Movie Review of X-Men origins: Wolverine

X-Men Origins: Wolverine was an okay movie. It had its moments, in particular I liked some of the casting choices, but overall it left enough continuity questions and major plot holes that it really just bothered me.

One of my favorite scenes in the whole movie happened in just the first few minutes, where it shows Wolverine and Sabretooth fighting in every American war since the mid-19th century, each of them of course in period uniforms and with grainy photography of each era.

Overall it was okay, but some of the character motivations were thin at best, there were several characters that were clearly only included so they could be part of merchandising later on. That aspect wasn't as bad as X-Men 3 (thank God) which included dozens of characters that were only on camera for seconds, just long enough to say their name and show their powers.

The movie follows James ( who we know in later movies as Wolverine or Logan) played by Hugh Jackman and his brother Viktor (who later becomes Sabretooth) played by Liev Schreiber. Never mind that Liev Schreiber looks nothing like the Sabretooth of the first X-Men movie. You would think that they could have at least died Liev's hair the sandy brown color, but apparently that was too much to ask. On the other hand, Liev did make a good Sabretooth, albeit one who didn't look right. And apparently mutton chops are a genetic trait--their dad had them in the opening scene, and both of them have them as adults also.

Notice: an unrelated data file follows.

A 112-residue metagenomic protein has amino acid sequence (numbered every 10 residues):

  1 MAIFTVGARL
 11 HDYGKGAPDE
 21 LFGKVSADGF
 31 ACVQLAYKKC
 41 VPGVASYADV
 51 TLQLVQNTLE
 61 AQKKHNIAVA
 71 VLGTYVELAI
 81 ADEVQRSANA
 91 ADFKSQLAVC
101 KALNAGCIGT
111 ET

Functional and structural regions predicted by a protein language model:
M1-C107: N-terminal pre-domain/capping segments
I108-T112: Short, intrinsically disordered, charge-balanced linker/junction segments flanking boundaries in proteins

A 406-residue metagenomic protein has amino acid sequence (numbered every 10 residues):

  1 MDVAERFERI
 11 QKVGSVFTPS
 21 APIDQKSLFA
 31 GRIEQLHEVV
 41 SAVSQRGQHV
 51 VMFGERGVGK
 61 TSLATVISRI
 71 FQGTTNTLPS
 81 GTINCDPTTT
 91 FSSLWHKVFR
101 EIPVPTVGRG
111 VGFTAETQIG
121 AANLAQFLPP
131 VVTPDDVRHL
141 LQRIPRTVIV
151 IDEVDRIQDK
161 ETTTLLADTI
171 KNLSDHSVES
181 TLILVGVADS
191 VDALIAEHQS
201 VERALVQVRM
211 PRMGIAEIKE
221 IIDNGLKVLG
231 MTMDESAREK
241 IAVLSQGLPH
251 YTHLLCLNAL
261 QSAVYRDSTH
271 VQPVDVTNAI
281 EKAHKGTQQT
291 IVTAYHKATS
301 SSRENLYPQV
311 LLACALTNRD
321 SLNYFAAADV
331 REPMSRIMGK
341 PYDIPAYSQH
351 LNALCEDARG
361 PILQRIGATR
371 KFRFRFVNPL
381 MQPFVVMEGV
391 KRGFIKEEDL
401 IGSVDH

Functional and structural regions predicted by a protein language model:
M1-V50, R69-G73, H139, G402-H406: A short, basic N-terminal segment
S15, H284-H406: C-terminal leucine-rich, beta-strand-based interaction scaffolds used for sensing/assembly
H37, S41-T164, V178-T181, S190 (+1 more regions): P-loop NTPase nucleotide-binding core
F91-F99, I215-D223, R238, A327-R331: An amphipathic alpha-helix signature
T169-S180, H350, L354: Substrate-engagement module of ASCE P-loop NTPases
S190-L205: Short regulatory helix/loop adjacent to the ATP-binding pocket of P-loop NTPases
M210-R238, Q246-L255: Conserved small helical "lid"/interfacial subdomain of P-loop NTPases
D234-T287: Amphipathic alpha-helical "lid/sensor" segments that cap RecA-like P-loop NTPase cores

Anyway, it follows their lives as brothers, and how Wolverine became Weapon X with the adamantium laced skeleton that makes him nearly indestructible. Together they join a strike force led by William Stryker, who you might remember from X-2. You might also remember Stryker having a southern accent which is oddly absent from this movie. Despite that, I did like the casting choice for Stryker. He had a very smooth convincing voice which is perfect for the character.

The action was good, but there was just too much of it sometimes. A movie about Wolverine has to have lots of action, but he pretty much ended up fighting every character he meets, even if they are on the same side. Granted, this is a tried-and-true comic book tradition, throwing two "good" characters together and making them think they're enemies for an episode, and then they're shown to be friends at the end at which point they apologize and unite against the enemy they both came to fight. But just because comic books use that device doesn't mean that movies should.

I really liked Ryan Reynolds character, but he wasn't in enough of the movie to make it worthwhile. He had some good wisecracks while he was on screen though. And it was good to see Dominic Monaghan, though his role wasn't a huge one.

Keep reading if you've already seen it or you don't mind some spoilers